With a market size value projected to near $1.1 billion in 2020 and continuing to grow at a projected CAGR of 31.2% from now to 2025, it is no secret that the sports analytics market is booming. And as with every booming market, everyone wants a piece of the pie. Frankly, some of the big-name tech conglomerates were not as early to the party as they might have wished as small, private businesses hold most of the IP in the sector. Now, we are starting to see those same big-name companies try to strategically in a way to allow them to profit from the rapidly growing market. A prime example of this trend lies in Intel. Upon analysis of the sector, they have clearly been trying desperately to get their cleats on the turf for a while, filing five applications dating back to late 2015. However, they have continued to strike out with none of these five applications being granted patents.
That is until earlier this week when Intel was granted a patent for a swing tracking technology that uses inertial sensors to capture analytics of a user's swing. To those of you familiar with the sector and past insights written, this technology may sound quite similar to that of the fifth-largest assignee in the space, Blast Motion. Although, upon analysis of the patent, it becomes clear that while the technology sounds similar, the applications are not. The claims of Intel's most recent patent relate specifically to a cricket bat. This along with slight variations in the measurements taken that would give their invention an advantage in cricket over Blast Motion's tech may have been key to finally gaining a patent in the sector. To learn more about the specifics of Intel's most recent patent, analyze its claims with Patent Matrix®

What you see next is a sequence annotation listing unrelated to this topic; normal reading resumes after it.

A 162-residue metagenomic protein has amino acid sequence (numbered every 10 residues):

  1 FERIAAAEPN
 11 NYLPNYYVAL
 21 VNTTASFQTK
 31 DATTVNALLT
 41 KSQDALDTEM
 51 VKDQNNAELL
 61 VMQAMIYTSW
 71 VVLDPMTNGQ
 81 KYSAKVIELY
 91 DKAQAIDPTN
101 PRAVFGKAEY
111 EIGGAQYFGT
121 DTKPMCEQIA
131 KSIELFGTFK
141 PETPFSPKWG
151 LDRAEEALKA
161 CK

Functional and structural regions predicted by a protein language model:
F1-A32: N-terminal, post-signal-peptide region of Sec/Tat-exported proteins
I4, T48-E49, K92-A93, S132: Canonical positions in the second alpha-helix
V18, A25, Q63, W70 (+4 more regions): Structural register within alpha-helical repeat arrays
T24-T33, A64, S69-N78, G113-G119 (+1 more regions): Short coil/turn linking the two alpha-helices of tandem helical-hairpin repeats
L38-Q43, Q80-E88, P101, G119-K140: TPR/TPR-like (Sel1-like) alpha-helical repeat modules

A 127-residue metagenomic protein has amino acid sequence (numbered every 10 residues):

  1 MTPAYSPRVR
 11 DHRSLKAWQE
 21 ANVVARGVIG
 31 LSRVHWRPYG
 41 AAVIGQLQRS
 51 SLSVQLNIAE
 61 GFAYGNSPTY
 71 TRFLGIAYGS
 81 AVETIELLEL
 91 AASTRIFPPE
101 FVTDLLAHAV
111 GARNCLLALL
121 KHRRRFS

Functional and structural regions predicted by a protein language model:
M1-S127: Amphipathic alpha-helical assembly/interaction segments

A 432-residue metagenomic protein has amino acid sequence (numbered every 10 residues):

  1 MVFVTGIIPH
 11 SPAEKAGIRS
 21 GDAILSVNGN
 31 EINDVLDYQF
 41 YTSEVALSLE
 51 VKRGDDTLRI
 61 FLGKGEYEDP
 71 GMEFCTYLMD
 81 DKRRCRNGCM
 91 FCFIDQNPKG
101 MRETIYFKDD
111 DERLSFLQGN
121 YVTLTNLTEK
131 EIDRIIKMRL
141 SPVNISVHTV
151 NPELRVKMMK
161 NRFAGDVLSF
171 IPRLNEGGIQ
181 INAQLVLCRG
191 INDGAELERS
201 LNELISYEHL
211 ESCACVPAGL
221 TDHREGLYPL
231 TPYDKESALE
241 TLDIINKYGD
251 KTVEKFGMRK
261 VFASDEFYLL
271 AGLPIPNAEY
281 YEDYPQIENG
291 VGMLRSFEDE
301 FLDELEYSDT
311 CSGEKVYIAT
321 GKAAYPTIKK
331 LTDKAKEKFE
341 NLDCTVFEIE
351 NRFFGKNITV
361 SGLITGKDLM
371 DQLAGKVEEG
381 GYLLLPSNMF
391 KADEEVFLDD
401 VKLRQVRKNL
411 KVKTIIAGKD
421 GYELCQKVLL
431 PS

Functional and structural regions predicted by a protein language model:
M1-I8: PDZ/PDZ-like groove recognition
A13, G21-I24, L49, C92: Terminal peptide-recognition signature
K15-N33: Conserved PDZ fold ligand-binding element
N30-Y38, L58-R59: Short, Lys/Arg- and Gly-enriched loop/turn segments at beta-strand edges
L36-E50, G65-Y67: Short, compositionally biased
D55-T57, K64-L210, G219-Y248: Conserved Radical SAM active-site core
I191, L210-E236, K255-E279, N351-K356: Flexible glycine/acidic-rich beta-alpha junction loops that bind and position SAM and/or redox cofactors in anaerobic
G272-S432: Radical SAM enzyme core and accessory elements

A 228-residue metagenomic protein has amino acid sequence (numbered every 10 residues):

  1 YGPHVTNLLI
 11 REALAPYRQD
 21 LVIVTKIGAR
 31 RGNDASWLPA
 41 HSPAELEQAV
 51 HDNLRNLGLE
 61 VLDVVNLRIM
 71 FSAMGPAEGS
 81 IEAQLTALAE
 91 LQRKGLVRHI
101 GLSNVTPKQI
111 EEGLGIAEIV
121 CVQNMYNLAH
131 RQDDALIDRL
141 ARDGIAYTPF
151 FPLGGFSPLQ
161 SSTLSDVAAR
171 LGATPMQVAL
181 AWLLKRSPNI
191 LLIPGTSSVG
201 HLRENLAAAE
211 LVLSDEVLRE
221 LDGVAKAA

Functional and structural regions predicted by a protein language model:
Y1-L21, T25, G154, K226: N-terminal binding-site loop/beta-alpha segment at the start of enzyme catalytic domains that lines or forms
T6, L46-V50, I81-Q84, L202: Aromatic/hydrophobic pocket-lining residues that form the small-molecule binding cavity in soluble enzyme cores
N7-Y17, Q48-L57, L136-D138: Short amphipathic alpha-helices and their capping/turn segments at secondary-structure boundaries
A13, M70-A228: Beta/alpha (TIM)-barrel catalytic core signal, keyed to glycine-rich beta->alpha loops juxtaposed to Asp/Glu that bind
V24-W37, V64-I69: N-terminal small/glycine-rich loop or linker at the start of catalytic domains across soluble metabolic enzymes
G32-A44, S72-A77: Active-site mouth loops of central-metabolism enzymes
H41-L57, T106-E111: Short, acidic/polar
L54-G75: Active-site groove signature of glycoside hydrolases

While this move is definitely interesting on Intel's part, it may portray an emerging trend in the sector. As big-name tech companies begin to realize just how late they are to the game for analytical innovation applying to popular world-wide sports such as soccer, basketball, and baseball, they might just start focusing their attention on smaller more local sports that have not yet been through the so-called analytics revolution. While it is too early to say this for certain, the patent data is starting to predict a movement in this direction. Keep up with this trend and many others in the Sports Analytics Sector by following the Magic Number® Sports Analytics Patent Forecast®